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Writing your Senior Leadership Resume

Throughout January we extended an offer for a free executive resume review to potential candidates, guided by the motto “New Year, New Career”. We are delighted by the overwhelming response and worked hard to provide everyone who participated with feedback. Reviewing so many resumes provided us with insights into the most common pitfalls that may impact potential employers' perceptions. In this blog, I will share these key insights and provide practical tips for refining your senior leadership resume. While not a comprehensive guide to executive resume writing, this overview will help you avoid making the most common mistakes. Please note that these tips are based on our experience, and success in the job market may vary. Here are my tips! 

Put substance over style

Using a clear and functional design for your resume is priority number one. Your goals? Simplicity and professionalism. The aim is to convey trust in your expertise, not showcasing your love for craft and design. Avoid opting for a fancy Canva template; simplicity and professionalism make a much more compelling impression. I repeat: do not turn your resume into a design project. Keep it simple!

Compelling career statements

We have seen many lengthy and overly detailed career summaries come past our desks. Your goal should be to immediately capture the attention of recruiters and potential employers, not to write a novel. So what is a better way of presenting yourself? Focus on crafting three or four compelling career statements that summarise your experience, unique selling points, and the value you bring to the table. This is a powerful introduction that tells the reader that you know what is important and that you value their time. Make sure that your statements are backed up by your actual work experience and results further down in your resume. 

Present your key results upfront

Recruiters spend a lot of time reading resumes and job applications. So make it easy for them to understand that you are the real deal: a senior leader with demonstrated results. Present three of your best and most relevant key results on page one, after your career statements and skills. Make sure they are SMART (Specific, Measurable, Achievable, Relevant, Time-bound). Tailor your selection to closely align with the role you're applying for, emphasising the direct relevance of your achievements to the position's requirements. By showcasing these key results upfront, you set the tone for a persuasive and evidence-backed executive narrative.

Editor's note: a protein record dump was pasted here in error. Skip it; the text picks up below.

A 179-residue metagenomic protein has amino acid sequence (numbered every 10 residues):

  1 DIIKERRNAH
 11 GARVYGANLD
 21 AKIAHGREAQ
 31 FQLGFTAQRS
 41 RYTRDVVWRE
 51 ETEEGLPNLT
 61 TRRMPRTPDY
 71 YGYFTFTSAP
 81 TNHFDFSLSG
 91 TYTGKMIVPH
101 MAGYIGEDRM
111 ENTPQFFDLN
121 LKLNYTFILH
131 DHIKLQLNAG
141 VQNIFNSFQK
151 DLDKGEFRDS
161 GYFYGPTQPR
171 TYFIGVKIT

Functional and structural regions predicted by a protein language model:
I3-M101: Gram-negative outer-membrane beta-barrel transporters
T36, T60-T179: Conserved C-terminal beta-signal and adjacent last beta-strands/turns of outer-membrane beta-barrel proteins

Dot point overload

A common mistake we have seen in most of our candidates' resumes is the abundance of dot points in the employment overview. To streamline your resume effectively, opt for a strategic approach. Start each role in your career history with a brief summary detailing the key responsibilities and objectives. Then, present a curated selection of approximately three or four quantified results. This approach not only enhances readability but also ensures that each point carries significant weight, providing a clear and impactful snapshot of your achievements throughout your career.

Know who you are

As a candidate targeting senior leadership roles, it is important to be consistent in showcasing your senior leadership identity. We have seen several resumes and cover letters that presented a mix of managerial and leadership experience. At this level, your management experience and qualities are inherently implied. The focus now shifts towards aligning your resume with strategic vision and leadership responsibilities. For instance, highlight situations where you successfully led organisational change, drove strategic initiatives or created a culture of innovation. Focus on the big picture. By selecting experiences that underscore your leadership acumen, you present a focused and compelling narrative that resonates with the expectations of senior leadership roles.

In closing, it is important to recognise that even experienced and accomplished senior leaders, executives, and CEOs may feel challenged in articulating their unique skills and value to potential employers. Effectively communicating your professional value proposition requires a level of reflection and confidence that may feel uneasy. In some cases, working with an executive leadership coach can help draw out your strengths and refine the presentation of your achievements.

Furthermore, it's worth noting that the length of a senior leadership resume in Australia may differ from practices overseas. While a resume of two pages is often considered the absolute maximum in many countries, in Australia and New Zealand you can have an extra one or two pages for an executive resume. However, it's crucial to ensure that the additional information carries significant weight and isn't just page filler.

If you are seeking brief feedback on your resume, we are more than happy to assist. For those looking for more substantial support, we can make recommendations for a coach who aligns with your specific challenges and requirements. 

Wishing you every success in your leadership journey ahead!

Email us at if you have questions, comments, or like to share your resume. Follow us on Facebook or LinkedIn for regular leadership insights and job opportunities.


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